Barbara’s Ancestral Journey leads to Quarriers Village

Barbara at the Canadian Garden. The garden was planted by two former boys in 1997 in memory of the children who left Quarriers to live in Canada.One of Borders Journeysoldest friends Barbara Blackport is back in Scotland for another visit. We organised a tour where Barbara could visit the ancestral roots of her great grandfather William Ferguson in Glasgow and Quarriers Village at Bridge of Weir.

William was born in 1858 in Glasgow and orphaned young. He spent time in Glasgow Royal Infirmary being treated for TB of the elbow before being admitted to the care of William Quarrier at Cessnock House on Govan Road in Glasgow. Cessnock House was a home for homeless and orphaned boys and the forerunner for the Quarriers Village.

William Quarrier believed that some of the children in the homes would benefit from the opportunities provided in Canada and began the child migration scheme. Around 7,000 children left the village and went to Canada to begin a ‘new life’.

William Ferguson was sent to Canada as a 14 year old in 1873. William sailed from Glasgow aboard the Manitoban SS on 1st July 1873; there were 81 children and teenagers aboard, the youngest David McLaren was only 4 years old. The Manitoban arrived in Canada on 14th July 1873. After a journey lasting five weeks William arrived at Miss Annie Mcpherson’s receiving home at Belleville in Ontario on 4th August 1873.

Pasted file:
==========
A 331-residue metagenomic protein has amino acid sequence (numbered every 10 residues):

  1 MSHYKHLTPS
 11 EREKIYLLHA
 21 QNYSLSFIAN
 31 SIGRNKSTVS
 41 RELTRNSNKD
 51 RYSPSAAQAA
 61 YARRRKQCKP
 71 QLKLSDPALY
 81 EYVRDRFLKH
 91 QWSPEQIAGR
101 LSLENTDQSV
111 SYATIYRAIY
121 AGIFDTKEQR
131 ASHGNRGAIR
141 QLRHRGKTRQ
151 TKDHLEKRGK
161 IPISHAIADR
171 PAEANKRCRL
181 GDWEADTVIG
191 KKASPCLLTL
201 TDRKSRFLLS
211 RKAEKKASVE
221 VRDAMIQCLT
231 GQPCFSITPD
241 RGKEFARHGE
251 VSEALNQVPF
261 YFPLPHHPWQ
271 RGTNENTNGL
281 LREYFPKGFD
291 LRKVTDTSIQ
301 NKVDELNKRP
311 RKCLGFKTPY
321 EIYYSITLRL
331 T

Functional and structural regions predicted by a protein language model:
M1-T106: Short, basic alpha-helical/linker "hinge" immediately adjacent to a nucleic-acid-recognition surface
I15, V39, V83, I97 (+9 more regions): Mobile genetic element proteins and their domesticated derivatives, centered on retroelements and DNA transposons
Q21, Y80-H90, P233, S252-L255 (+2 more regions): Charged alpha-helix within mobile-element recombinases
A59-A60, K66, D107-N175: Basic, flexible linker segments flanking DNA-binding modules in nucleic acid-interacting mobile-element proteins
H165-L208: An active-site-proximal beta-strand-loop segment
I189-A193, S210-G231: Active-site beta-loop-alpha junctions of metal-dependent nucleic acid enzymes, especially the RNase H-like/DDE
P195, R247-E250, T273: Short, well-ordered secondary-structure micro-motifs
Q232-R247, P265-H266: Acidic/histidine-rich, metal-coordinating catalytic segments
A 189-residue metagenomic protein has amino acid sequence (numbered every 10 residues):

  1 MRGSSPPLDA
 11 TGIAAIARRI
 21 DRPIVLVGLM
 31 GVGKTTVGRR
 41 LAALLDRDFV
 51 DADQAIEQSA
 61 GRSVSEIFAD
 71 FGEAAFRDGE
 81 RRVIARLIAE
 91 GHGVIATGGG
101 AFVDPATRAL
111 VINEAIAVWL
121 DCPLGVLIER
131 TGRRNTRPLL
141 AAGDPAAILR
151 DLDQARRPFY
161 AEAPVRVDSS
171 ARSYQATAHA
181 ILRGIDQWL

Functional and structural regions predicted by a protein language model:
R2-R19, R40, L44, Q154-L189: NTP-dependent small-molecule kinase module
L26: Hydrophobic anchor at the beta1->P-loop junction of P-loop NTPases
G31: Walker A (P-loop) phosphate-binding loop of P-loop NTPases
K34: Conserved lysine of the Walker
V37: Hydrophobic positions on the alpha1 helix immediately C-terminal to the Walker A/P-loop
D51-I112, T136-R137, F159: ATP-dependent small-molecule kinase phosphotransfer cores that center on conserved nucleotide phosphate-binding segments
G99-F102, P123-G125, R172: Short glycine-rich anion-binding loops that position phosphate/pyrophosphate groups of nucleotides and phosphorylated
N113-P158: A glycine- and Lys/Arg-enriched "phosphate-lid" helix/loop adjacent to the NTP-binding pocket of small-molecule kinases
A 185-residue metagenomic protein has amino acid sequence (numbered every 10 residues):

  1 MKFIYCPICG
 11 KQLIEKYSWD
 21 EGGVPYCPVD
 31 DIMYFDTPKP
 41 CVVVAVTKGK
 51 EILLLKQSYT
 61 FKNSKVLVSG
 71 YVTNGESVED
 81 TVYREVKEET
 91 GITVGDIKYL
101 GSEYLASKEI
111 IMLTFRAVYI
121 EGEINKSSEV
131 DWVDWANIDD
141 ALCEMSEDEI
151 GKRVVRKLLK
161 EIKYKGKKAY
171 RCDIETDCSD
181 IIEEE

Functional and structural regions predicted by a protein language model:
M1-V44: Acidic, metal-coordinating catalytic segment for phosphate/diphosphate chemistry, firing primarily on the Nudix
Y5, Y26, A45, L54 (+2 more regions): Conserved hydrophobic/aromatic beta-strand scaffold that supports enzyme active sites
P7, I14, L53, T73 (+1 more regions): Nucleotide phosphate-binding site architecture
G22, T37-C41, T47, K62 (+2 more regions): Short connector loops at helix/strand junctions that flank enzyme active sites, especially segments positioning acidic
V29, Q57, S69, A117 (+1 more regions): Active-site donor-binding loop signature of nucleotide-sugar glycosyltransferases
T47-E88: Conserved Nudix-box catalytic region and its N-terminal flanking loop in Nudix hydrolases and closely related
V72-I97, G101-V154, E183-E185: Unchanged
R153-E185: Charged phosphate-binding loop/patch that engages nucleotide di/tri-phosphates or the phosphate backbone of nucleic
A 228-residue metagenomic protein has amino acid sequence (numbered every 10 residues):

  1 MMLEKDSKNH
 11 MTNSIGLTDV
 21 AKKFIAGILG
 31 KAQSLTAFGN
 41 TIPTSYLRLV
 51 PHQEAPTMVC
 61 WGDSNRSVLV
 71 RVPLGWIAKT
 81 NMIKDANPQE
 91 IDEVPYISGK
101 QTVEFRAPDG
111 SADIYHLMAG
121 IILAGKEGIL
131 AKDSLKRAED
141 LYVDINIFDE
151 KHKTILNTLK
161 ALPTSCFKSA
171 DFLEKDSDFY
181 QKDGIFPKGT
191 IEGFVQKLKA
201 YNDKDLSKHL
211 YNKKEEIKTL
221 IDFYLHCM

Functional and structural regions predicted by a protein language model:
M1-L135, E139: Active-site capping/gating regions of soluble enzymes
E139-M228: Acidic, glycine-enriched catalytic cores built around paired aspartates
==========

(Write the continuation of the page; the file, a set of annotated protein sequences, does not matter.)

Quarriers Village

Ian from Borders Journeys has assisted Barbara over the last two years to research her ancestral history and was privileged to accompany her on her journey to make an emotional visit to Quarriers Village. Barbara was particularly delighted to find the Canadian Garden; the garden was planted by two former boys in 1997 in memory of the children who left Quarriers to live in Canada.

More photographs from Barbara’s tour can be found on Borders Journeys’ Facebook.

More information about British Home Children in Canada compiled by Lori Oschefski can be found on this website.

Following her tour, Barbara wrote to thank Borders Journeys for her tour:

Thanks again Ian Walker for all your help in helping both me, my Mom and Bonny Ward to complete this search for great grandfather William Ferguson and his story. We not only found him but his parents story as well with your help. I would recommend you to anyone looking for a lost family member.

Bonny Ward also wrote:

I am so thrilled to know William Ferguson’s, our great-grandfather’s, family history in Scotland. This kind of documentation is fantastic. Thank you Ian Walker.

Borders Journeys‘ researcher Ian not only gives research advice but will investigate your Scottish ancestry on your behalf. He will research your family history with commitment and enthusiasm, connecting the dots to form a real picture of who and where you come from.

We design a tailor-made ancestral tours especially for you, taking you on a journey of discovery where you’ll connect with your Scottish ancestors by walking in their footsteps. Your ancestors will be brought to life when you learn about the people, places and traditions connected with them. By the end of the tour you’ll have gained a real insight into your ancestral heritage and where you came from.

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